In 2002, Halle Berry made history. She was the first black woman to win the lead actress Oscar for her role in Marc Forster's "Monster's Ball." In her acceptance speech, she dedicated the win to "the women that stand beside me, Jada Pinkett [Smith], Angela Bassett, Vivica Fox."
"And it's for every nameless, faceless woman of color that now has a chance because this door tonight has been opened," she said. "Thank you. I'm so honored."
But 15 years later, the door allegedly opened that night has not seen another woman of color enter it since. That's not because lack of talent or nominations.
Damien Chazelle won the best director Oscar for his film “La La Land,” a candy-colored musical romance starring Ryan Gosling and Emma Stone. At 32, Chazelle became the youngest person to win in the director category.
Last year, his film “Whiplash” was nominated for five Oscars, including best picture.
In an essay on musicals for The Times, Chazelle wrote, “I wanted to make a movie that would embrace the magic of musicals but root it in the rhythms and texture of real life. I wanted the dances to feel like honest extensions of the characters’ feelings. I wanted to make it seem as though breaking into song were the most natural thing in the world. I wanted to make a movie about how life feels when you're in love and full of dreams in the big city. “
In their near identical tuxedos, Alan Barillaro and Marc Sondheimer were the dynamic duo of humility and cool, backstage in the press room after winning animated short for Pixar’s rite-of-passage story “Piper.”
“It’s quite an honor,” Barillaro said, "and four of those [other] nominees, we’re so proud to have our names next to those colleagues. It’s nice to celebrate short films with them.”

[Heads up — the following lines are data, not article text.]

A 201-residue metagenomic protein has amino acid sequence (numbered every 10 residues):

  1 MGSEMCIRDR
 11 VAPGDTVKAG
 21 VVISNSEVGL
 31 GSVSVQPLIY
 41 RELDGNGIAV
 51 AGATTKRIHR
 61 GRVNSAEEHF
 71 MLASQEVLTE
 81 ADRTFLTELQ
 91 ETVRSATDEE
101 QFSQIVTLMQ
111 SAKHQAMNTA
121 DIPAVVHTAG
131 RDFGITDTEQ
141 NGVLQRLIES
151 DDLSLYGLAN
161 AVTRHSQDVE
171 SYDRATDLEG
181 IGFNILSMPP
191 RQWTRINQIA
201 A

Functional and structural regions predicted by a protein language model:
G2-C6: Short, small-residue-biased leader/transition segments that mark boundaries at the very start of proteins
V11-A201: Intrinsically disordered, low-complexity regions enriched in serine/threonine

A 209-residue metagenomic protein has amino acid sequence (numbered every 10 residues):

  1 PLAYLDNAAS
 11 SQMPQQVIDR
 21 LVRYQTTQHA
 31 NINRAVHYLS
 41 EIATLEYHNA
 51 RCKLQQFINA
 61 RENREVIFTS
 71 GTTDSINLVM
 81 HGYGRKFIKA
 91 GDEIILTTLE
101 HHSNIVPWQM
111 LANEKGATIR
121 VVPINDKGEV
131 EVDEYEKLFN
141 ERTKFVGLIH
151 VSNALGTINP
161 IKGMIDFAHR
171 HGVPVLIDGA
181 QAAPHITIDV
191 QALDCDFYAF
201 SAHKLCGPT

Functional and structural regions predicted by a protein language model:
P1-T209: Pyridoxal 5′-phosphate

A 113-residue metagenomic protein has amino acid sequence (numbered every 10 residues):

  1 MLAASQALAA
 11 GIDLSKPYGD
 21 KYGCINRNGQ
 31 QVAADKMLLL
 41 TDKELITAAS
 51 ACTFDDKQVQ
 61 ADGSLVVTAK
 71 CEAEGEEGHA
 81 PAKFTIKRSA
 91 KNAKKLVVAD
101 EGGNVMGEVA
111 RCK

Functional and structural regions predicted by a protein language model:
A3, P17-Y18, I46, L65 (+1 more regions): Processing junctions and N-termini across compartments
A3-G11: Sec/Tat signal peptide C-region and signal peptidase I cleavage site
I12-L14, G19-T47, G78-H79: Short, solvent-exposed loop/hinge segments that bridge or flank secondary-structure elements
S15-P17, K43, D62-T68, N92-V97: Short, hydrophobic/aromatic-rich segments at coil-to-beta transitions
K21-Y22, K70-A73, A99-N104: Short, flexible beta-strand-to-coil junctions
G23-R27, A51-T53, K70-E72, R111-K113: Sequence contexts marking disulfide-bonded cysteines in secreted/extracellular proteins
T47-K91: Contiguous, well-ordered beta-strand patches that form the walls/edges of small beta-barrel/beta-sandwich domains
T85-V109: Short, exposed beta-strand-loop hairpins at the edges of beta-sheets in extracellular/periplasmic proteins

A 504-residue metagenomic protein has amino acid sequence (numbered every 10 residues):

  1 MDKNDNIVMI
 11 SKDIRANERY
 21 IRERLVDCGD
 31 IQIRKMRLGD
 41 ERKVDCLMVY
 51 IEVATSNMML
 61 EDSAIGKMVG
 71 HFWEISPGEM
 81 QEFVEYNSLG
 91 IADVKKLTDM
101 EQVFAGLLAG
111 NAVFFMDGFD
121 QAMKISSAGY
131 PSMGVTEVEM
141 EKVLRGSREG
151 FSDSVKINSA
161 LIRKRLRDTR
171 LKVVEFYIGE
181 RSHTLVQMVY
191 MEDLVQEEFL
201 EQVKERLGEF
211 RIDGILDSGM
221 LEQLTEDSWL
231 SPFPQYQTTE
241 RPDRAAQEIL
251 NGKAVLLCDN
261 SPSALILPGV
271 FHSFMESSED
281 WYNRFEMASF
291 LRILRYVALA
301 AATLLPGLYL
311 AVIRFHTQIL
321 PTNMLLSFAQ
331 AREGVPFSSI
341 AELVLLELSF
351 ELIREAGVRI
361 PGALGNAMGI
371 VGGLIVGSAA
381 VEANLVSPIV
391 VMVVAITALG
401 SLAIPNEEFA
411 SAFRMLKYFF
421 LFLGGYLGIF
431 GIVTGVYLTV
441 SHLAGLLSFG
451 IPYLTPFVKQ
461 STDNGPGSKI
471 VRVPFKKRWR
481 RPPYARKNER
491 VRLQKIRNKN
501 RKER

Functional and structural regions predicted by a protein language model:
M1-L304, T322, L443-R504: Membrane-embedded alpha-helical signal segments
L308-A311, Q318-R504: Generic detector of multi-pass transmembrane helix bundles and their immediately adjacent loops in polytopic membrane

About the technology that made the film possible, Barillaro added: “When you talk technology, the art form is the pencil … we ignored the world of realism and went for the artistic choices. A lot of the work was looking at classical paintings.”
Unlike the Golden Globes, which is centered on a boozy dinner, there's no food or drink allowed inside the Dolby Theatre. Hence the emergency rations of candy that host Jimmy Kimmel has been dropping from the rafters to hungry stars.
The show's producers planned a candystravaganza for the 89th Academy Awards after the Emmys scored a meme-able moment by having the "Stranger Things" kids pass out peanut butter and jelly sandwiches on the air.
But at the Oscars there isn't a PB&J in sight -- only Junior Mints, Red Vines and other assorted candies to get guests through the long haul, passed out once every four commercial breaks to those inside the theater.
The story of "Moonlight" began long before director Barry Jenkins' involvement propelled the film to eight Academy Award nominations. In fact, it began in 2003 while then budding-playwright Tarell Alvin McCraney was applying to grad school.
As part of his application to Yale's School of Drama, he wrote the play “In Moonlight Black Boys Look Blue.” But unlike the film it would eventually become, it played out in a circular motion with life happening for the youngest, middle and oldest versions of the character all at once. (Imagine a kid waking up and brushing his teeth, followed by his adolescent self and adult self doing the same actions.)
“I was trying to figure out what little me and middle me and grown me were doing that was the same and not the same,” McCraney said about the play’s structure and inspiration. “What patterns I was repeating, what is this life?”
Barry Jenkins’ script for “Moonlight” won for adapted screenplay. The movie about the coming-of-age of a gay black boy in a drug-infested Miami neighborhood was based on a stage play by Tarell Alvin McCraney.